• The Division can target larger cartels and higher level participants. The change may also lead the division to focus its limited resources on larger cartels and offenders with a higher likelihood of a prison sentence, particularly defendants who (i) do not qualify for zero-point reduction or (ii) zero-point offenders point who still fall into Zones C or D. As aggravating roles and greater volume of business drive higher penalty ranges, the Division may also shift its prosecution focus to higher-dollar cartels, executives and cartel leaders.

  • Special impact on work? The most interesting impact may be on labor market cases. Higher affected business means higher penalty ranges, but labor cases tend to have lower business volume because the affected business is employees rather than sales. And unlike many selling cartels, the most attractive work cases (for both prosecutors and juries) can be bottom they affected business because they affected lower-wage workers. The combination of changes to the Directives, the nature of labor cartels and their novelty as criminal cases may mean that individuals accused of labor market violations are particularly likely to avoid prison.

  • There is no doubt that the Division remains committed to prosecuting labor market violations. 12 But given that juries (and in one case, judges) have so far been unwilling to convict individuals of labor collusion, and probation is the likely outcome if if there is a conviction, the division can immediately shift from prosecuting individuals to pursuing companies and continue its efforts to influence the law. 13

Footnotes

1. US Dep’t of Just., Just. Manual § 7-3.420 (2022).

2. Id. § 7-3 500. The Justice Manual in support cites the US Sentencing Guidelines, which note that “in very few cases, the Guidelines will not require that some limitation be imposed,” US Sent’g Guidelines § 2R1.1 cmt. background (US Sent’g Comm’n 2021), https://www.ussc.gov/sites/default/files/pdf/guidelines-manual/2021/GLMFull.pdf(hereinafter “USSG”), and that “(i)t is the intention of the Commission that alternatives such as community incarceration shall not be used to prevent the incarceration of antitrust offenders,”
id. cmt. No. 5.

3. Trends in Criminal Enforcement, US Dep’t of Just., Antitrust Div. (June 29, 2023), https://www.justice.gov/atr/criminal-enforcement-fine-and-jail-charts.

4. See United States v. Harwin, 2:20-cr-00115 (MD Fla. Aug. 23, 2023), Dkt. No. 313-1 (granting Rule 11(c)(1)(C) noncustodial appeal); United States v. Pedrick, 4:20-cr-00081 (SD Ga. Sept. 19, 2023), Dkt. No. 384 (another 11(c)(1)(C) request for probation); United States v. Hee, 2:21-cr-00098 (D. Nev. Jan. 23, 2023), Dkt. No. 115 (pretrial diversion agreement).

5. USSG, above note 2, in ch. 5, pt. A, Criminal Table.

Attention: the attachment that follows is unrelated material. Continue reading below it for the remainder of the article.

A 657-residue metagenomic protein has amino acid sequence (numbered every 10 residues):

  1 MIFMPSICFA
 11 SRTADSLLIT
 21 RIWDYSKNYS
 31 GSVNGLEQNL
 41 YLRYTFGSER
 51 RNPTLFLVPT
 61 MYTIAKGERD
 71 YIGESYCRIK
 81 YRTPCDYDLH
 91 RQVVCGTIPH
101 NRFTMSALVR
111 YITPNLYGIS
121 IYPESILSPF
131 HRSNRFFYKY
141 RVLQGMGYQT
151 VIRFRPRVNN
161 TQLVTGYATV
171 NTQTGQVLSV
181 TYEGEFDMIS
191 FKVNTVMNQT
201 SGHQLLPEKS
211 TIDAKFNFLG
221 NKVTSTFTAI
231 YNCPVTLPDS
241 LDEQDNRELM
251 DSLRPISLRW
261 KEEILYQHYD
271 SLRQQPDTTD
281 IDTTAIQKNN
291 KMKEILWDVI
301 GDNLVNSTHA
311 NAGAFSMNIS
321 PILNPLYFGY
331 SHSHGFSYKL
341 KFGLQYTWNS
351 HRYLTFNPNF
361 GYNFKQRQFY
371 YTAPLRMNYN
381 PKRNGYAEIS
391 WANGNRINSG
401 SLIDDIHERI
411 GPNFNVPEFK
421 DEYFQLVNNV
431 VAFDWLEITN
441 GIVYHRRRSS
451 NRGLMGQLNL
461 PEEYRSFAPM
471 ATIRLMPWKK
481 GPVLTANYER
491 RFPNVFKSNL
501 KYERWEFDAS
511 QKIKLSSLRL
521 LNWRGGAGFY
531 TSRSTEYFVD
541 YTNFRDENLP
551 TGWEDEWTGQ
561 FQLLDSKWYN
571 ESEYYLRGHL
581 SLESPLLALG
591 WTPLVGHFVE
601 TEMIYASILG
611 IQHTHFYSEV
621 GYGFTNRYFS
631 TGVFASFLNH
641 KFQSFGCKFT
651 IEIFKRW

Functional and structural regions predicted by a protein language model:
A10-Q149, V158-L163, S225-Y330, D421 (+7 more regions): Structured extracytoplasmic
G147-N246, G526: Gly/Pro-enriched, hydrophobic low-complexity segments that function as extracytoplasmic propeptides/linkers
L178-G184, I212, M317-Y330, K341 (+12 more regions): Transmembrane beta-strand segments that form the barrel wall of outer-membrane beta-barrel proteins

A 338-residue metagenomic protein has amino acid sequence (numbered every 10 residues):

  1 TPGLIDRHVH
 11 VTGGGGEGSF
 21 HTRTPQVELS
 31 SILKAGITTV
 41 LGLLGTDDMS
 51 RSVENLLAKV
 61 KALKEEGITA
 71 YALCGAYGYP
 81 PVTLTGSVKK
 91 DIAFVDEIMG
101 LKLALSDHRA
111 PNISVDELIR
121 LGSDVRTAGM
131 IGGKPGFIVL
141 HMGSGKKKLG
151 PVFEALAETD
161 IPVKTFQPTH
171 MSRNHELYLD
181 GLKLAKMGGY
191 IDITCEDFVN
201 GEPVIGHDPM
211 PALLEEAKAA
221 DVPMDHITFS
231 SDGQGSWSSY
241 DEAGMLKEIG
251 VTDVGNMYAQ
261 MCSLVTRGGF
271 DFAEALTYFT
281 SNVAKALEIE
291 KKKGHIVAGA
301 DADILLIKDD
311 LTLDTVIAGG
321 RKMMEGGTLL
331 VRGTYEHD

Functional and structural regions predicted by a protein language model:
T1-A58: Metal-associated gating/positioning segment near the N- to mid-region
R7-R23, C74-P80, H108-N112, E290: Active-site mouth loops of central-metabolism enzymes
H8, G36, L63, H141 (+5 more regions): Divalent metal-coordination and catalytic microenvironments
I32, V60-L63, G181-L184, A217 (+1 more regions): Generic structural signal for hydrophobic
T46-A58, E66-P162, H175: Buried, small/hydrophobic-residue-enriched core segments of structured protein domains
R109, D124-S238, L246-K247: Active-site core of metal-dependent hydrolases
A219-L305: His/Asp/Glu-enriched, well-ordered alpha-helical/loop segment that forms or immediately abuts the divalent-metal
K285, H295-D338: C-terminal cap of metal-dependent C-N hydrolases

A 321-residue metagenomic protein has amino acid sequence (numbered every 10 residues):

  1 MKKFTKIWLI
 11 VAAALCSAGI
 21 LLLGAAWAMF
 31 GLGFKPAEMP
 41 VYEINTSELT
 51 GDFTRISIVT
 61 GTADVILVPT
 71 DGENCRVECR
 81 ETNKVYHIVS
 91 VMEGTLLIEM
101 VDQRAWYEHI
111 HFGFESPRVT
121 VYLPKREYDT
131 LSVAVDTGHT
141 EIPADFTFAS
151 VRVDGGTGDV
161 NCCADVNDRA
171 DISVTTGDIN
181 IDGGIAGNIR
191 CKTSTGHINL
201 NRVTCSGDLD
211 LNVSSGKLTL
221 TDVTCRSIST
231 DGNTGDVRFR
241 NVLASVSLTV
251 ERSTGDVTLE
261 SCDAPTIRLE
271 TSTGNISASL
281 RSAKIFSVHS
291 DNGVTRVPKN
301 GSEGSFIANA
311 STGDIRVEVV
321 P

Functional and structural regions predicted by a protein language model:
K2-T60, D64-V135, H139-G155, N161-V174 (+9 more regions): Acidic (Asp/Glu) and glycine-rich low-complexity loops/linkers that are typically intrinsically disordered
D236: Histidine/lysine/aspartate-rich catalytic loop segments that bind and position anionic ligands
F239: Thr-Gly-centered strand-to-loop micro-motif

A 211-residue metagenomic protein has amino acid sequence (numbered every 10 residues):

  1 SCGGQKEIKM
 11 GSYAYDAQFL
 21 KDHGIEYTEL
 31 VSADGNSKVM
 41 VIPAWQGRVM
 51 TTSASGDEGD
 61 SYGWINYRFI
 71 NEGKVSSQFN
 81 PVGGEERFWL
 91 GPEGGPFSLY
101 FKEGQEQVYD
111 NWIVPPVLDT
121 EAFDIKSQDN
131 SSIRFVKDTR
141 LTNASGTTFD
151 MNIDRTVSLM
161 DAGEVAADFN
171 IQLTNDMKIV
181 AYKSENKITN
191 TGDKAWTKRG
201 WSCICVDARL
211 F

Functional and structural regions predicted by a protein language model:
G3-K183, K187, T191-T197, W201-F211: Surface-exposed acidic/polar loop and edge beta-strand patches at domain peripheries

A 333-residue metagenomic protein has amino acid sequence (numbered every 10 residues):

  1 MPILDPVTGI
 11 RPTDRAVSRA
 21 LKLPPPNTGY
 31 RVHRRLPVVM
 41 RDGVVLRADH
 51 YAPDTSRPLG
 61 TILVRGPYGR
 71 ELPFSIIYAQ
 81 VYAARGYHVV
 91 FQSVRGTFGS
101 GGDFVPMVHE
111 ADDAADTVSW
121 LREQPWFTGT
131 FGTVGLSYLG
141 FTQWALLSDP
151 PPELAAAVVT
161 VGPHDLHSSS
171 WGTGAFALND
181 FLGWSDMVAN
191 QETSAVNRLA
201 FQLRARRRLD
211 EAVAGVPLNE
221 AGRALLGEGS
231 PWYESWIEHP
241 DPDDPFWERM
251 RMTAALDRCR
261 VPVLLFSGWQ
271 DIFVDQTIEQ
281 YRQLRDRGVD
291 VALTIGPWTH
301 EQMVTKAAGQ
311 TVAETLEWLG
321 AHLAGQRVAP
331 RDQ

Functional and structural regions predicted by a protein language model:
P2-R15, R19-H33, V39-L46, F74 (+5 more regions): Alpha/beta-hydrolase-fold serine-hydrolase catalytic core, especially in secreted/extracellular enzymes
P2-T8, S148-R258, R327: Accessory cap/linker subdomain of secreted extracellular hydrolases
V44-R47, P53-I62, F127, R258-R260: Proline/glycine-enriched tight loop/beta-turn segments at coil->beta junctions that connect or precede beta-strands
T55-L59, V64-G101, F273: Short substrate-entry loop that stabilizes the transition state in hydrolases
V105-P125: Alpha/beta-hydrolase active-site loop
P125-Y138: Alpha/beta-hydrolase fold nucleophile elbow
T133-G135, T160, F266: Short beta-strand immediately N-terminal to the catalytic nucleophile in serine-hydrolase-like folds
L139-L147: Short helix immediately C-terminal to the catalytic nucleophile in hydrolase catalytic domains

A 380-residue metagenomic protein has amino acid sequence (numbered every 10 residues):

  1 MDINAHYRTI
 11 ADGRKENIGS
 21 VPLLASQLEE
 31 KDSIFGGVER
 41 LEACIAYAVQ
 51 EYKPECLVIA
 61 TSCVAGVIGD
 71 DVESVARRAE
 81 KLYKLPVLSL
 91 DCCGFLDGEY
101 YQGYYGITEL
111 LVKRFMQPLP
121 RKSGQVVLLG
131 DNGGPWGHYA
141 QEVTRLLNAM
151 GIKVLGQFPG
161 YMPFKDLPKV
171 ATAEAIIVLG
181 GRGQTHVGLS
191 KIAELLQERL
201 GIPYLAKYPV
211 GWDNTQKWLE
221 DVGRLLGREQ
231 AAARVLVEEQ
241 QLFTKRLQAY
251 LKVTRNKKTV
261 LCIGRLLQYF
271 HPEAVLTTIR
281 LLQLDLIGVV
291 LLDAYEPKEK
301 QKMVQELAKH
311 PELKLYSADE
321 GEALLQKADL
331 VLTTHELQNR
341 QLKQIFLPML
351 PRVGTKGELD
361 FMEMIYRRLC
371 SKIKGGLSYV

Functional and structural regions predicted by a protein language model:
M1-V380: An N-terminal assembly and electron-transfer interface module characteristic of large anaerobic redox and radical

6. US Sent’g Comm’n, Amendments to the Sentencing Guidelines, as amended. 8, pt. B, Subpart 1, § 4C1.1 (effective November 1, 2023), https://www.ussc.gov/sites/default/files/pdf/amendment-process/official-text-amendments/202305_Amendments.pdf(hereinafter referred to as the “2023 USSG Amendments”).

7. Id.

8. See id.; see also ussg, abovenote 2, § 3B1.1 (modification of aggravating role); Mark Rosman and Jeff VanHooreweghe, What Goes Up Doesn’t Come Down: The Absence of Mitigating Role Adjustment in Antitrust SentencingAntitrust Resource (August 2012), https://www.wsgr.com/PDFSearch/rosman-august-12.pdf(finding that the Division sought an aggravating role modification in about half of its recent individual prosecutions).

9. See Alan Ellis, Mark Allenbaugh & Doug Passon, How will the change of offender with zero points work in perspectiveLaw360 (October 5, 2023). https://www.law360.com/whitecollar/articles/1729489/how-zero-point-offender-change-will-work-prospectively(“The final criterion for a zero-offender adjustment should only prevent supervisors and in criminal drug conspiracies from receiving a zero-offender adjustment, and not, for example, a supervisor of a wire fraud conspiracy.”).

10. 2023 USSG amendments, above note 6, in the amendment. 8, pt. B, subpart 2, cmt. No. 10 (“Offenders with zero points”).

11. Id.

12. Jonathan Kanter, Ass’t Att’y Gen., Antitrust Div., Remarks at the Fordham Competition Law Institute’s International Antitrust Law and Policy Conference (Sept. 22, 2023),
https://www.justice.gov/opa/speech/assistant-attorney-general-jonathan-kanter-delivers-remarks-fordham-competition-law(“Let me affirm: we are as committed as ever to use our congressionally-mandated authority to prosecute criminal violations of the Sherman Act in labor markets when appropriate.”).

13. Id. (I quote Deslandes v. McDonald’s USA, LLC— F.4th —, 2023 WL 5496957 (7th Cir. Aug. 25, 2023), as a “great opinion” and an example of the division’s “thriving” amicus program).

The content of this article is intended to provide a general guide to the issue. Professional advice should be sought regarding your particular situation.